Sundance will soon launch an SBC-like, $995 “PolarBerry” module that runs Linux on Microchip’s FPGA-enabled, RISC-V based PolarFire SoC with 4GB DDR4 and eMMC, dual CAN, a GbE port, and RPi style 40-pin GPIO. Microchip’s PolarFire SoC, the world’s first SoC to combine a Linux-ready RISC-V architecture CPU with an FPGA, has so far appeared […]
How do you create a 3D model of a historic graveyard? With eight Raspberry Pi computers, as Rob Zwetsloot discovers in the latest issue of The MagPi magazine, out now.
“In the city centre of Dundee is a historical burial ground, The Howff,” says Daniel Muirhead. We should probably clarify that he’s a 3D artist. “This old graveyard is densely packed with around 1500 gravestones and other funerary monuments, which happens to make it an excellent technical challenge for photogrammetry photo capture.”
This architecture, stone paths, and vibrant flora is why Daniel ended up creating a 3D-scanning rig out of eight Raspberry Pi computers. And the results are quite stunning.
“The goal of this project was to capture photos for use in generating a 3D model of the ground,” he continues. “That model will be used as a base for attaching individual gravestone models and eventually building up a full composite model of this complex subject. The ground model will also be purposed for rendering an ultra-high-resolution map of the graveyard. The historical graveyard has a very active community group that are engaged in its study and digitisation, the Dundee Howff Conservation Group, so I will be sharing my digital outputs with them.”
To move the rig throughout the graveyard, Daniel used himself as the major moving part. With the eight Raspberry Pi cameras taking a photo every two seconds, he was able to capture over 180,000 photos over 13 hours of capture sessions.
“The rig was held above my head and the cameras were angled in such a way as to occlude me from view, so I was not captured in the photographs which instead were focused on the ground,” he explains. “Of the eight cameras, four were the regular model with 53.5 ° horizontal field of view (FoV), and the other four were a wide-angle model with 120 ° FoV. These were arranged on the rig pointing outwards in eight different directions, alternating regular and wide-angle, all angled at a similar pitch down towards the ground. During capture, the rig was rotated by +45 ° for every second position, so that the wide-angles were facing where the regulars had been facing on the previous capture, and vice versa.” Daniel worked according to a very specific grid pattern, staying in one spot for five seconds at a time, with the hopes that at the end he’d have every patch of ground photographed from 16 different positions and angles.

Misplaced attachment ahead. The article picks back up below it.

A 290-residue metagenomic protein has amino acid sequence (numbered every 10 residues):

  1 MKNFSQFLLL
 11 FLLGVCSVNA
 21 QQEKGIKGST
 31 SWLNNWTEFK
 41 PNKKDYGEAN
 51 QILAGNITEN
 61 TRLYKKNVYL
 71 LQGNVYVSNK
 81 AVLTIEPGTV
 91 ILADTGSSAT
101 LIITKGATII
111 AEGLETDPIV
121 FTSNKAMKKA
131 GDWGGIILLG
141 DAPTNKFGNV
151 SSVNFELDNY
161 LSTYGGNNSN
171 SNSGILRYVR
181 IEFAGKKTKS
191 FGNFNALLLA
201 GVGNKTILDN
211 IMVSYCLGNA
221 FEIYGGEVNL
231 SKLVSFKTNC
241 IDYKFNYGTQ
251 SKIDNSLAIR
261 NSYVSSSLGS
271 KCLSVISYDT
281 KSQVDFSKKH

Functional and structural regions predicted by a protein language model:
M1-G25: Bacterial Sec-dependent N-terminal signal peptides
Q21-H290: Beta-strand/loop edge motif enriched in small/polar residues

“With a lot of photo data to scan through for something fairly complex, we wondered how well the system had worked. Daniel tells us the only problems he had were with some bug fixing on his code: “The images were separated into batches of around 10,000 (1250 photos from each of the eight cameras), plugged into the photogrammetry software, and the software had no problem in reconstructing the ground as a 3D model.”
Accessible 3D surveying
He’s now working towards making it accessible and low-cost to others that might want it. “Low-cost in the triple sense of financial, labour, and time,” he clarifies. “I have logged around 8000 hours in a variety of photogrammetry softwares, in the process capturing over 300,000 photos with a regular camera for use in such files, so I have some experience in this area.”